Although the world is full of suffering, it is also full of the overcoming of it. - Helen Keller
CW/TW: discussion of religion, s***ide, mental health
These are the questions I assigned myself as homework between therapy sessions this month (this blog is me doing the homework). "Can any one person not experience suffering?" I pondered during the last session. In order to answer that, it depends on how we define suffering; to know the opposite of suffering can also allow us to better pursue it.
I knew that religions would offer me a variety of perspectives on suffering. I was raised Catholic, so I started there. I found St. Paul, the patron saint of missionaries, evangelists, writers and public workers. "Paul understands that the suffering he endures serves as a way to be like Christ, as well as it being for Christ’s sake" (Pizzalato; Catholic News Agency).
I was unsatisfied by these explanations. They provided me with reasons suffering exists according to their teachings, but not what it is, at least not beyond pain, distress, and disability (the ableism of this last one could be a whole post itself). I and others could experience the same situation and each perceive it in such unique ways that some suffer and some do not.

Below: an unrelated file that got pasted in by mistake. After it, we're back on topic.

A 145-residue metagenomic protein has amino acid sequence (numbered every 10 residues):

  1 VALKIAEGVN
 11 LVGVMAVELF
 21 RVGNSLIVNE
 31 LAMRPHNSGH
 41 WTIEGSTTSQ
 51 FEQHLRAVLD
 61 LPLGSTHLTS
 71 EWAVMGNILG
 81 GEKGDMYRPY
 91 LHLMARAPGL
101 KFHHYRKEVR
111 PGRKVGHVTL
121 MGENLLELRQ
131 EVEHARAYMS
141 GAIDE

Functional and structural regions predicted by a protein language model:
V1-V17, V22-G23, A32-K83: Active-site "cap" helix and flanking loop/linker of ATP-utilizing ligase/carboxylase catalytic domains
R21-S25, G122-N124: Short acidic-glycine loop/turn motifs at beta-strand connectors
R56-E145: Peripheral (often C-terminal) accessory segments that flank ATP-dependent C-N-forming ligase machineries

My answer to "what is suffering?" or "when/how do I experience suffering?" will be different from the answers of anyone reading this blog. As I process, I have also noted a distinction between what I personally consider suffering versus non-ideal/uncomfortable situations.
A pattern of life, death, and relationship/connection appeared in what I identified as suffering:
Suffering is uncertainty about the status of another's safety or wellbeing
Suffering is suicidal ideation
Suffering is when community is unavailable
It's helpful to know these things about myself - if it resonates with you, I invite you to explore your experience of suffering, as well as your experience of the opposite of suffering.
What is not-suffering, for me? The initial contrast was easy to identify:
Not-suffering is having certainty about another's safety or wellbeing, not-suffering is wanting to be alive, and not-suffering is being in community with others. Not suffering is:
Extending and receiving love, kindness, and compassion
Being able to be safe being one's authentic self
Unlearning harmful internalized beliefs replacing them with new, nourishing and life-giving beliefs
I realized that I don't need to encapsulate not-suffering with a single word or phrase. It can manifest as a number of different experiences: joy, happiness, contentedness, warmth, authenticity, and so much more.